Celebrate together. Create opportunities for employees to socialize with each other, during and after office hours. For example, you might consider a casual gathering on the final Friday of each month, and rotate the duty of “hosting” this gathering between departments or teams. You can use these opportunities to highlight positive progress and accomplishments from various teams – but unlike meetings, these gatherings don’t need a strict agenda.
Uniting around a common goal is one of the best ways to break down silo walls. So another way to get groups to mix up or interact could be to introduce a goal or project that isn’t directly related to work functions. Examples include: a charitable drive, a company 5K team, annual outings, regular “Happy Hours,” or some friendly competition like a costume contest around Halloween. All of these can break the ice and help employees see each other as people, not just co-workers.
Obstacle 4 – Top-Down Direction
Cross-departmental collaboration can’t happen unless managers lead by example.
Direction and leadership are not the same. Cross-departmental collaboration requires buy-in from all involved, including and especially the designated leaders of any given group. Otherwise, the entire effort feels inauthentic. Managers, after all, are just as susceptible to social silos and tunnel vision as their staff.
The other side of this coin is whether or not employees feel they have a voice in how their departments are run, and in how departments interact. If they don’t feel they have an opportunity to raise an issue, ask a question, or be proactive, there’s little motivation to simply follow orders.
This one is twofold. First, department heads should be modeling cross-departmental collaboration by regularly and visibly engaging with each other – and with each other’s teams. If they notice that their department is becoming too isolated or is hesitant to collaborate with others, these leaders should be the first to start building bridges, and not just directing others to do so. Second, you need a mechanism in place to effectively collect employee feedback, in a way that makes employees feel safe from any negative consequences for speaking up. Just like the Voice of the Customer, you can and should also measure the Voice of the Employee.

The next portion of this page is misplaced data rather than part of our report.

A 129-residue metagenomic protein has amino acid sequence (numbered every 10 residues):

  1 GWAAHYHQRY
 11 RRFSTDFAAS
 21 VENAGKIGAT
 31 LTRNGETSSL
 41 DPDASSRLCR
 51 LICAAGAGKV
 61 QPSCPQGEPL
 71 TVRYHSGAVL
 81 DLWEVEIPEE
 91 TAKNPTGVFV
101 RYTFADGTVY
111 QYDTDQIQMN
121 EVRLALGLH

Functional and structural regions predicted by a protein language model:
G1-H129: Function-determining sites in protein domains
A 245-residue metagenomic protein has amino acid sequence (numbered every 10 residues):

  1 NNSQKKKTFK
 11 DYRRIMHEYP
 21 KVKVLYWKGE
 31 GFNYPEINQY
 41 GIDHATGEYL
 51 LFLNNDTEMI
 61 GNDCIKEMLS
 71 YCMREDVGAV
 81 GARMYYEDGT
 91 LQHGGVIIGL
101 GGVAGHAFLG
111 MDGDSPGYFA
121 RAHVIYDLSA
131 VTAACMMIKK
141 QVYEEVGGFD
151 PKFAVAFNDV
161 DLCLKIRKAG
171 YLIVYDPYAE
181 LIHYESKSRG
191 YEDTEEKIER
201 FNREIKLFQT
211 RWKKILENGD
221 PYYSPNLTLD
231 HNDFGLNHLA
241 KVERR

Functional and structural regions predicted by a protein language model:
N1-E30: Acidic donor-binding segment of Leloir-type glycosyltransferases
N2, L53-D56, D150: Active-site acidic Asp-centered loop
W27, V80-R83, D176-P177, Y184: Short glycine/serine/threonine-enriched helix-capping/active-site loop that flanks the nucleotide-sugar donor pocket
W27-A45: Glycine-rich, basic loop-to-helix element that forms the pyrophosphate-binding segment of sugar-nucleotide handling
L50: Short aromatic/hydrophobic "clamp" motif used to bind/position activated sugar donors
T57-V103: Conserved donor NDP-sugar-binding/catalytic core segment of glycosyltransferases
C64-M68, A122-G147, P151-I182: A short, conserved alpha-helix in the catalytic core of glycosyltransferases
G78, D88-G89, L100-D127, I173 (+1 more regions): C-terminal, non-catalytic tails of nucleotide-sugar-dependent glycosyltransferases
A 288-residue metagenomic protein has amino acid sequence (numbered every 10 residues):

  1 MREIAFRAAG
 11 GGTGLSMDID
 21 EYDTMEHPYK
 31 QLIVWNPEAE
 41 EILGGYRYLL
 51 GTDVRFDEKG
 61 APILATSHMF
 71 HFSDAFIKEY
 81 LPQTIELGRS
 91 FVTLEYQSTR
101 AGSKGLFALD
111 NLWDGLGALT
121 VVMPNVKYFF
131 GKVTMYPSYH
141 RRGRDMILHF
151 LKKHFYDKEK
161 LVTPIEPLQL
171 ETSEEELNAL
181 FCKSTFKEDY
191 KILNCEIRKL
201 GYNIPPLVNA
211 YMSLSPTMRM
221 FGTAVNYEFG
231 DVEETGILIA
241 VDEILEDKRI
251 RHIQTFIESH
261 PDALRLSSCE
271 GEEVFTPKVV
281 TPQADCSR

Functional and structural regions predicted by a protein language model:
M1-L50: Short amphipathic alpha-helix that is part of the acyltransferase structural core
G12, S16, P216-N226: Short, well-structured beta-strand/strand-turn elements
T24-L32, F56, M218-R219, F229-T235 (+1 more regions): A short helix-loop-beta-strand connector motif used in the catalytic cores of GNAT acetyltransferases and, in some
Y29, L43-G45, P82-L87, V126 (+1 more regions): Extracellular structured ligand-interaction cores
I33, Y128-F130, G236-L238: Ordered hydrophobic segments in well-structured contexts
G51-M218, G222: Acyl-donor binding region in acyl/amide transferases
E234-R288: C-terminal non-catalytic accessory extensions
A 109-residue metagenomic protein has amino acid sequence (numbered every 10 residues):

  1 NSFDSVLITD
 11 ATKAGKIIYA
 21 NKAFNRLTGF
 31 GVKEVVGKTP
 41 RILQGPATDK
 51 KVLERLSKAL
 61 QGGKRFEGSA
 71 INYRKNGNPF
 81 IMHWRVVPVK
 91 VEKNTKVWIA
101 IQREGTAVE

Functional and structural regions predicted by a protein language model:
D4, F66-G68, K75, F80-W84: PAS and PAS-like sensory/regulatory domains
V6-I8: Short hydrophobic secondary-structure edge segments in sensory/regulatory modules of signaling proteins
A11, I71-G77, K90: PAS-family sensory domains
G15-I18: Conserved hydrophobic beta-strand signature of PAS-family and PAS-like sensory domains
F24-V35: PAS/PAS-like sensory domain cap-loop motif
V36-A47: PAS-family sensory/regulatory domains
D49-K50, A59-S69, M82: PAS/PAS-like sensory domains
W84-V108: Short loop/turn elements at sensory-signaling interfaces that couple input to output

Your culture is the result of your actions and your priorities. Cross-departmental collaboration is not the kind of thing that can be enforced upon your staff. It must be nurtured at all levels of the organization, with deliberate intention, even when other priorities seem more immediately urgent.
Jeff Dahms is Vice President of Research & Development at Customer Service Profiles. At CSP, Jeff is responsible for executing all phases of the customer service measurement process, including designing surveys, analyzing data, identifying trends, and helping clients implement changes.
For more articles from Shep Hyken and his guest contributors go to customerserviceblog.com.